A widely respected international think-tank has calculated that the UK’s freelance community generates up to £145 billion a year for the national economy.
Recent analysis from the Centre for Research on Self-Employment (CRSE) reveals the considerable added value of the UK’s freelance professionals, in terms of innovation, entrepreneurship and growth among small and medium-sized enterprises (SMEs).
The CRSE report, titled “The Freelance Project and Gig Economies of the 21st Century”, labels Britain’s 2.1 million-strong freelancers as one of the nation’s most productive and vital economic assets.
“Highly skilled freelancers give businesses access to flexible expertise beyond their fixed employees and allow firms of all sizes to manage shifting demand and compete with much larger businesses,” the report says.
The report goes on to suggest that almost three-quarters (73%) of UK freelancers work on a project-based basis. The remainder operate on a gig-based (14%) and portfolio-based (12%) basis, with other freelancers “making up the balance”.
Given that the number of project-based freelancers is five times that of gig-based freelance professionals, it’s surprising that the ‘project economy’ flies under the radar compared to the so-called ‘gig economy’.
The CRSE defines ‘gig’ work as being paid periodically to undertake the same tasks or gigs for a client. Meanwhile ‘project’ work is defined as one-off business projects that a freelancer is paid to help deliver all or part of.
The CRSE research also discovered that, on average, the 2.1 million community of UK freelancers earn double that of full-time employees in equivalent roles.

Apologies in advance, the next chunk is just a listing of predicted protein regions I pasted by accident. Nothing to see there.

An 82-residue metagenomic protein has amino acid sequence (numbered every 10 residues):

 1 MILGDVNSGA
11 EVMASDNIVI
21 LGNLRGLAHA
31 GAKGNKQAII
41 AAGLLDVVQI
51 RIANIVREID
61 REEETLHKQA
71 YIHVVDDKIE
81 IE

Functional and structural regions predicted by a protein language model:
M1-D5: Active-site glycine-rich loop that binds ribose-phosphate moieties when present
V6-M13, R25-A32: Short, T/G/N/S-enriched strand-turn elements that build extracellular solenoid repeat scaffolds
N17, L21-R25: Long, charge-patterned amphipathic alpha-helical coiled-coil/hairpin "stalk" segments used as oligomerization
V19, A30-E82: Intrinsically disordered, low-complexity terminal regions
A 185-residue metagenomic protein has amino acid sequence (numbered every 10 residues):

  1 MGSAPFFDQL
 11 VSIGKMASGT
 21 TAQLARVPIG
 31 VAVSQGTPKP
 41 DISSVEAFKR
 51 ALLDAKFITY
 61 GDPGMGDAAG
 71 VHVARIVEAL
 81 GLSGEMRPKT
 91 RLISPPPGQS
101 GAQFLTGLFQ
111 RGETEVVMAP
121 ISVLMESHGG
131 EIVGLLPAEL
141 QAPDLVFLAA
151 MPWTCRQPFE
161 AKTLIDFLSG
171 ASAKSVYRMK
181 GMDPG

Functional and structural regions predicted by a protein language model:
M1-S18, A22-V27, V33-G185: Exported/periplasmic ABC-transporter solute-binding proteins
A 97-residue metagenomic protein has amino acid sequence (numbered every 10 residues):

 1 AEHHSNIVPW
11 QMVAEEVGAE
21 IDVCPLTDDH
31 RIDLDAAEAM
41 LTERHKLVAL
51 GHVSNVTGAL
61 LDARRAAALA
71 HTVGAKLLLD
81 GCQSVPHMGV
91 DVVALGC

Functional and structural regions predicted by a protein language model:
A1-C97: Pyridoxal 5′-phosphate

The report says the contribution of highly skilled freelancers to the workplace and economy should not be understated. It claims new product development and technological advancements would be “far more challenging for businesses” without agile, forward-thinking freelancers working alongside them.
As such, the CRSE believes a bespoke, segmented approach to the UK’s freelance economy would be far more beneficial than one-size-fits-all government policies.
The report concludes by arguing the case for freelance policy that focuses on enabling and supporting higher-skilled project work, whilst protecting the interests of those with lower-skilled gig work.
Thinking of going it alone as a freelancer?
Whether you’re considering starting out as a freelance professional, or you’ve already started out as a sole trader, our team can offer comprehensive advice and support for all your tax and accounting needs.
Although being a sole trader is one of the easiest ways to get started as a freelancer, availing yourself of our accountancy solutions allows you to focus on doing what you do best.
For a free initial consultation on your tax and accounting obligations as a freelance professional, call your local TaxAssist office today on 0800 0523 555 or drop us a line via our online enquiry form.
Date published 19 Jul 2019 | Last updated 19 Jul 2019
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